By way of introduction, the road to new guidance was paved with protest, controversy and political horse-trading.  The EEOC has long maintained that the use of credit and criminal history in hiring can lead to “disparate impact” discrimination.  Disparate impact claims rely on statistical information to prove that use of criminal history and credit information has an unintended discriminatory effect on minorities. Studies that show a higher rate of arrests for blacks and Hispanics are often cited in disparate impact cases based on criminal history. While an increasing number of employers are seeking background checks out of security concerns, at the same time, more and more people are released every year from US prisons and jails. The growing ex-offender population, coupled with the economic climate and high unemployment, creates the perfect storm for disparate impact claims.

New criminal history guidance supports the Commission’s commitment to put an end to systemic discrimination and the push to help ex-cons get back to work.  In the past year, the EEOC has filed a record number of class action lawsuits alleging that employer’s use of credit and criminal history amounts to discrimination against blacks and Hispanics.  Pepsi recently paid a very well publicized 3.13 million dollars to settle a class action suit brought by the EEOC.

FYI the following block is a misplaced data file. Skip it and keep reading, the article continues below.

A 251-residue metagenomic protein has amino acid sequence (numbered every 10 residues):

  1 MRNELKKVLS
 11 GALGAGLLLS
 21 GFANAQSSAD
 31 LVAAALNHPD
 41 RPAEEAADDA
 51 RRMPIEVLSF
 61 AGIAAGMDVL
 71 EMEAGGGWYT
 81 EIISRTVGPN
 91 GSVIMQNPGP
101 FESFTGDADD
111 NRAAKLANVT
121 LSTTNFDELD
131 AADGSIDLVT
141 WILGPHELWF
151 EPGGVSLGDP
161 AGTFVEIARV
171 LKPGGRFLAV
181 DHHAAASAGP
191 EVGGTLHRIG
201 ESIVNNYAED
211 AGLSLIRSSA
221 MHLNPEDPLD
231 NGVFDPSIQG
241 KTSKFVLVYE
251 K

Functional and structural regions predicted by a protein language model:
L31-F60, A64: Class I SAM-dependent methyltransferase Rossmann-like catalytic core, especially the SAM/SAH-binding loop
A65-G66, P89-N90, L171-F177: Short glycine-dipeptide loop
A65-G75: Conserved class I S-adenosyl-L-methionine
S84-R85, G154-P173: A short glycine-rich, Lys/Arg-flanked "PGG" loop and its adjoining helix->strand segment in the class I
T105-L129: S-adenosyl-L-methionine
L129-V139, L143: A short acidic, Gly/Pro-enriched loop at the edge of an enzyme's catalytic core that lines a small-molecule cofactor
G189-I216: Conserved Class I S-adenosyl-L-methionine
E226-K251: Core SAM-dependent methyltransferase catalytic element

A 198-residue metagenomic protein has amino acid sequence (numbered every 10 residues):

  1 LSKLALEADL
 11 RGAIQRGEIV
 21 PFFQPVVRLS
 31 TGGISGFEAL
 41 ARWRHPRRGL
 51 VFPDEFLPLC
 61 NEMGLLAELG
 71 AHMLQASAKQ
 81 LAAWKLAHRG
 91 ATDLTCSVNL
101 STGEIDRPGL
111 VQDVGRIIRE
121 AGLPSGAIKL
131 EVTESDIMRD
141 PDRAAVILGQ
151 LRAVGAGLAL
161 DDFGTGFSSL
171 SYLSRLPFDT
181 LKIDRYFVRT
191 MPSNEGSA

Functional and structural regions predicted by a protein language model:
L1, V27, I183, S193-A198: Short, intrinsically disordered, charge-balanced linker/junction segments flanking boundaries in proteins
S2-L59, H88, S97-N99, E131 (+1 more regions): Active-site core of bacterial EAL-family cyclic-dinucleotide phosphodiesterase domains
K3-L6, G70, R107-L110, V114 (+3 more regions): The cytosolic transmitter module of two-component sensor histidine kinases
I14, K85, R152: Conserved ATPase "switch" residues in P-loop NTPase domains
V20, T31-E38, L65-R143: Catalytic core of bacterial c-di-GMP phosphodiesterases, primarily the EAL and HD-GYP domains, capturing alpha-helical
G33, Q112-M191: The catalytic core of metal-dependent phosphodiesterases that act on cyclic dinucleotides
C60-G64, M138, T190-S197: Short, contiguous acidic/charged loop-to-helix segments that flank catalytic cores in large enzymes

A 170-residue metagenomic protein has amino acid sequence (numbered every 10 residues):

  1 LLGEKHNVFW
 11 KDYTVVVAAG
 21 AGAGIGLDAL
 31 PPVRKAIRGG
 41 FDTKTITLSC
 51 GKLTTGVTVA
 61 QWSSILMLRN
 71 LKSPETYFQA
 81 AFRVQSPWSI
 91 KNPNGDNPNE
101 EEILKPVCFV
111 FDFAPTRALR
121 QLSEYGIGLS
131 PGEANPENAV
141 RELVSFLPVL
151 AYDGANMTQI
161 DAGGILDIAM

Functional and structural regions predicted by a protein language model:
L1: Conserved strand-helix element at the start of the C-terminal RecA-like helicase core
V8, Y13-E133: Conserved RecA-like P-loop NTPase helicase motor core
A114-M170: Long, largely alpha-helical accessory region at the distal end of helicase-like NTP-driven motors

The push for new guidance is rumored to have been initiated by Obama-appointee and Chair Jackie Barrien, and was pushed to a vote this month due to the unexpected announcement from Democratic Commissioner Stuart J. Ishimaru that he would not finish his term. When he leaves at the end of April, Democrats lose their majority on the panel, and the chance of issuing this kind of guidance is slim. And because of the backlash the Obama administration has already encountered for recess appointments, the seat will likely remain vacant for the remainder of the year.

So without public comment or review, employers have been handed a new guidance to address using criminal history.  So what exactly is guidance, anyhow, and is it really just guidance?

Yes and no.  Technically speaking, the EEOC guidance is not binding on courts and carries no “official” legal weight. In practice, however, courts rely heavily on agency policy statements and the EEOC guidance in particular.  Employers understand and treat it like de facto legislation—Failure to heed the guidance may land you on the losing end of a class action suit in Federal Court.

The old guidance was issued in 1987 and recommended that before using criminal history information, employers had to take into consideration the following to demonstrate business necessity:

• the nature and gravity of the offense or offenses;

• the time that has passed since the conviction and/or completion of the sentence; and

• the nature of the job held or sought.

1987 EEOC Policy Statement on the Issue of Conviction Records under Title VII of the Civil Rights Act of 1964, as amended, 42 U.S.C. § 2000e et seq. http://www.eeoc.gov/policy/docs/convict1.html

The EEOC also issued a 1990 policy statement on employers’ use of arrest records. Under that policy statement, employers have to consider the following before using arrest records to make an employment decision:

(i) the likelihood that the individual engaged in the conduct arrested for; and

(ii) job relatedness.

1990 EEOC Policy Statement on the Consideration of Arrest Records in Employment Decisions under Title VII of the Civil Rights Act of 1964, as amended, 42 U.S.C. §2000e et seq.

http://www.eeoc.gov/policy/docs/arrest_records.html

Blanket exclusions of individuals with criminal records have always been suspect, and the use of arrest records has historically been strongly discouraged.